The Government has come under fire for failing to pay back the £1.9bn it owes to citizens who bought war bonds despite finally paying off its World War Two debt to the US last month.
The 3 per cent yielding war bonds were bought by UK citizens to help fund the First World War effort.
Over 70 years on, £1.9bn of these loans are still outstanding. Many people hit by sterling devaluations sold off their bonds at lower prices while others who bought the bonds passed them to descendants.
Anand Associates financial architect James Brook says in light of the US debt repayment the Government should set a date to pay back the money it owes its own citizens as he says the war bonds’ original terms and conditions stated they would be redeemed “when the situation returned to normal”.
The Government says previous administrations honoured this commitment by starting paying off the bonds in 1950 and never committed to buying back the bonds at a particular time. The Treasury says it is merely adopting the stance of previous Governments which raised concerns that paying off the outstanding amount would lead to windfall gains for people who bought the bonds at knockdown prices.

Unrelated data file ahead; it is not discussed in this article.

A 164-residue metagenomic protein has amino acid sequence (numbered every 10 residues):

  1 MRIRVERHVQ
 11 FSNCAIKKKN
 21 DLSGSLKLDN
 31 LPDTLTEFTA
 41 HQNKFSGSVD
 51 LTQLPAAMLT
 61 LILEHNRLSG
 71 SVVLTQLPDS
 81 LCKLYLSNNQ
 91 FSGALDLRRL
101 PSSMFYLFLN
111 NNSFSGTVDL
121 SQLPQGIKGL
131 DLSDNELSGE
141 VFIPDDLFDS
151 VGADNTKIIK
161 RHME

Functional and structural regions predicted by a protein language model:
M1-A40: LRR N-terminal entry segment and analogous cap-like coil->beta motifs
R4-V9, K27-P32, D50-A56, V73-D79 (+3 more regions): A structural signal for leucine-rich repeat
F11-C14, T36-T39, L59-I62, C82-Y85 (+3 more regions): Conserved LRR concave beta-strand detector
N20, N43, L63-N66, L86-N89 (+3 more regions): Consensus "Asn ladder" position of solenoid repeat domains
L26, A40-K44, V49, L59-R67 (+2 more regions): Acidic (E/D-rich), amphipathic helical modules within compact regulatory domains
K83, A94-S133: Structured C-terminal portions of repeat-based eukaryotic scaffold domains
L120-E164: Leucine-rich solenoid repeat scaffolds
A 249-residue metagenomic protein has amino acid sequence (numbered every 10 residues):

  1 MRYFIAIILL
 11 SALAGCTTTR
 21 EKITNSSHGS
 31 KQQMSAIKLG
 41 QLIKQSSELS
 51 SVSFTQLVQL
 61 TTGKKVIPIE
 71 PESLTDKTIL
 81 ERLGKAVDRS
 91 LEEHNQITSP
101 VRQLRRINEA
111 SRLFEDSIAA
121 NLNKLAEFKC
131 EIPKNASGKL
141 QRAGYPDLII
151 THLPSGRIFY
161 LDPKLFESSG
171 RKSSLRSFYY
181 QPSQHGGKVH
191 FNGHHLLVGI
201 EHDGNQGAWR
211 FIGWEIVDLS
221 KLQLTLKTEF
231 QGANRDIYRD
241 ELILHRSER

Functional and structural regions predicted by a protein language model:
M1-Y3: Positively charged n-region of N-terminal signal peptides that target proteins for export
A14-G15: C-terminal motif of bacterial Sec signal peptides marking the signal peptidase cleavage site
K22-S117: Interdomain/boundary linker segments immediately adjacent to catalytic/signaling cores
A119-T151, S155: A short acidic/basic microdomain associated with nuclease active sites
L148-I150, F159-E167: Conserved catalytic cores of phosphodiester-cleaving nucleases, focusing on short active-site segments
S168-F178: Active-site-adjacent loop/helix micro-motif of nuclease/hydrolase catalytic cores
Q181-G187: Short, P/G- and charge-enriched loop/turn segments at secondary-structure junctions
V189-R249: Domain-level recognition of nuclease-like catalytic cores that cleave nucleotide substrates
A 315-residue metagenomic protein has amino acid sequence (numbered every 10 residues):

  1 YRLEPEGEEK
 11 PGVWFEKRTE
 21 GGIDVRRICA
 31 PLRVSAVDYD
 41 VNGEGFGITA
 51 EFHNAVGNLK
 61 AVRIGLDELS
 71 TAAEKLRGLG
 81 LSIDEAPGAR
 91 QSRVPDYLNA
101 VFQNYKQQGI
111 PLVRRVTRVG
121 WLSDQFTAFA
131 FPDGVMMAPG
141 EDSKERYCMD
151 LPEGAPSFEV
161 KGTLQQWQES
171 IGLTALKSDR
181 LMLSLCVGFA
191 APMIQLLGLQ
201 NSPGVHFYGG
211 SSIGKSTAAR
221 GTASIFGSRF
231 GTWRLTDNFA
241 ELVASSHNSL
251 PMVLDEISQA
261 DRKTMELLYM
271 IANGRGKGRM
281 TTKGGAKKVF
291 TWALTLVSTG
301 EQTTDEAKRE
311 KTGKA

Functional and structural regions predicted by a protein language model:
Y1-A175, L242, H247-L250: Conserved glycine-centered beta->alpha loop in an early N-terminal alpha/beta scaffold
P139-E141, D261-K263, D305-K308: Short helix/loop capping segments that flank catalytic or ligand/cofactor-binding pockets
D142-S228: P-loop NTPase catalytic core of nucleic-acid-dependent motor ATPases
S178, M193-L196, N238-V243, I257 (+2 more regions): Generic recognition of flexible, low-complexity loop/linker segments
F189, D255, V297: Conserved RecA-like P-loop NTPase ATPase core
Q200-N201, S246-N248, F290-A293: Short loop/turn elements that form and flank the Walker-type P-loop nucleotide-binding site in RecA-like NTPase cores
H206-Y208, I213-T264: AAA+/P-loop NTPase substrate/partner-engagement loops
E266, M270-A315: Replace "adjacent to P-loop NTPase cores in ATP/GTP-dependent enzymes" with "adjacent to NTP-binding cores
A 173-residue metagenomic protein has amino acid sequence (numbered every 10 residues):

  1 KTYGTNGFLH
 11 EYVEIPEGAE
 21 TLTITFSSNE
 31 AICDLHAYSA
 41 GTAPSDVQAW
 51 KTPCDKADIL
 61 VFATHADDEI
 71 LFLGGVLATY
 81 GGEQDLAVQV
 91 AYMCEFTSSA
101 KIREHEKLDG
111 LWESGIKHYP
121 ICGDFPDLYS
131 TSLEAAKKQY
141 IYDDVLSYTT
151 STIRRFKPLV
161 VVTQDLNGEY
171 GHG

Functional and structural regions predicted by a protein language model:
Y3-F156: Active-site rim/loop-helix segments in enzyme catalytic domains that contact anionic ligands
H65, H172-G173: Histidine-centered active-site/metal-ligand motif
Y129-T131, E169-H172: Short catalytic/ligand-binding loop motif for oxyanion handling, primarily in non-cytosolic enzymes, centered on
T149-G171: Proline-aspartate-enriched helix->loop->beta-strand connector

But Brook says the Government should be able to track down the original purchasers and their descendants.
He says: “Is this any way to treat the people who helped with the war effort? The Government says that investments with it are 100 per cent secure.”
A Treasury spokesman says: “The commitments made on the war gilt have been honoured by successive Governments in the same way as the commitments made on Second World War foreign currency debts have been honoured by successive Governments.”
Help the Aged head of public affairs Mervyn Kohler says: “It is very unlikely the Government will redeem these bonds when it can continue to borrow the money at a low rate.”